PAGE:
Families who felt their dying loved ones were referred “too late” to hospice care reported more unmet needs and lower satisfaction with the quality of care provided at the end of life. One of out of ten families indicated that hospice care was not provided soon enough according to research by the Alexandria-based National Hospice and Palliative Care Organization, which is published in the July issue of the Journal of Pain and Symptom Management.
Inadequate symptom management, poor care coordination, and insufficient emotional support were some of the problems associated with late referrals.
Researchers with the National Hospice and Palliative Care Organization and The Warren Alpert Medical School of Brown University, Center for Gerontology and Health Care Research were somewhat surprised to find that it was not the length of hospice service a dying person received but perceived late referrals to hospice that had a greater effect on the quality of care reported by family caregivers.
“While the majority of families felt their loved one was referred to hospice at the right time, those who thought they got hospice care too late reported greater concerns and more problems with care,” said Stephen Connor, NHPCO vice president for research and one of the authors of the study. “The better we can understand referral patterns and factors that influence hospice admissions, the more successful we will be at getting hospice care to patients and families at the optimal time.”
Timely referrals ensure that patients and families can experience the wide range of available services and benefits hospices can provide. Hospice provides symptom control, pain management, and emotional and spiritual support expressly tailored to the patient’s needs and wishes. Family members also receive support, caregiver training, and help coping with the loss of their loved one.
Experts agree that hospice is most beneficial when provided for at least three months. NHPCO reports that the median length of service was 26 days in 2005 with 30 percent of people served by hospice in the U.S. dying in seven days or less. Furthermore, while eight out of 10 Americans have indicated they would prefer to spend their final days at home, those who received hospice for seven days or less were more likely to be cared for outside of their homes.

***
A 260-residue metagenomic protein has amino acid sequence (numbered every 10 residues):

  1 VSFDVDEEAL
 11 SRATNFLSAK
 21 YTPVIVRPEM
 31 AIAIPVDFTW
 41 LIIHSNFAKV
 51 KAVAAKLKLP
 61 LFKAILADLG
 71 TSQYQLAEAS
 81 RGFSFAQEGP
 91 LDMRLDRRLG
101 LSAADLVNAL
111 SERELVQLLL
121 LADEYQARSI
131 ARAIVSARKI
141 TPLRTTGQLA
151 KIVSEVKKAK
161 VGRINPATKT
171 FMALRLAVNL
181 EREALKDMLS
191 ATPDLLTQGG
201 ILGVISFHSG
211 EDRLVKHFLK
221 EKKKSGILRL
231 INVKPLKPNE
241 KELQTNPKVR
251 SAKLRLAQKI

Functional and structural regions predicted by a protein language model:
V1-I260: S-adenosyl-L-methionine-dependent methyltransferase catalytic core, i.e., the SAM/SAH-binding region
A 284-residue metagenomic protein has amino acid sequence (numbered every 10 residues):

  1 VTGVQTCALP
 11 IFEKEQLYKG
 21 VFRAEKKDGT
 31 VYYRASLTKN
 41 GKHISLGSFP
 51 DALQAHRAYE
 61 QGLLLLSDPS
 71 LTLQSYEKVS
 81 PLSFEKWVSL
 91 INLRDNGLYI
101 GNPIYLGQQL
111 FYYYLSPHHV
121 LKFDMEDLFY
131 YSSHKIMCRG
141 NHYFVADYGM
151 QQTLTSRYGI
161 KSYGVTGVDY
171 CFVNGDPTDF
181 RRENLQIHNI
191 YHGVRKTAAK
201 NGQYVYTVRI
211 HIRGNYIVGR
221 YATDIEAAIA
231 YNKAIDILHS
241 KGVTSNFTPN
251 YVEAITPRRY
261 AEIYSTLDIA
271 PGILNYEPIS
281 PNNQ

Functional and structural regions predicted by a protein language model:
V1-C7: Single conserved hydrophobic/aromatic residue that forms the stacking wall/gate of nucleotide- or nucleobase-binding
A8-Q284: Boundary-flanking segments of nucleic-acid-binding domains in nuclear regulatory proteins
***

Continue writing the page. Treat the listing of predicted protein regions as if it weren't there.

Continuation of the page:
“In many cases, families aren’t aware of what they are missing and don’t realize how hospice can make a world of difference for the comfort and quality of life for their loved ones,” added Connor. “One of the most common complaints hospice providers hear from families following the death of a loved one is ‘why didn’t we get hospice care sooner?'”
The study, “Timing of Referral to Hospice and Quality of Care,” was based on data collected through the Family Evaluation of Hospice Care, an Internet based repository containing more than 250,000 surveys from families collected from nearly 1,000 hospice programs over the past two years. Developed by Brown and NHPCO, the Family Evaluation of Hospice Care lets researchers look at the relationship of length of stay, perceived timing of hospice referral, and quality of end-of-life care.
Additional research published in JPSM earlier this year found that hospice patients lived longer on average than patients who opted for more conventional care. Efforts to help patients, family caregivers, and other health care professionals understand the value of hospice care are needed.
The research team included Joan Teno and Janet Shu of The Warren Alpert Medical School of Brown University, Ramona Rhodes of Rhode Island Hospital, David Casarett of the University of Pennsylvania School of Medicine, and Carol Spence and Stephen Connor of the National Hospice and Palliative Care Organization. This research was funded by The Robert Wood Johnson Foundation and the Alzheimer’s Association.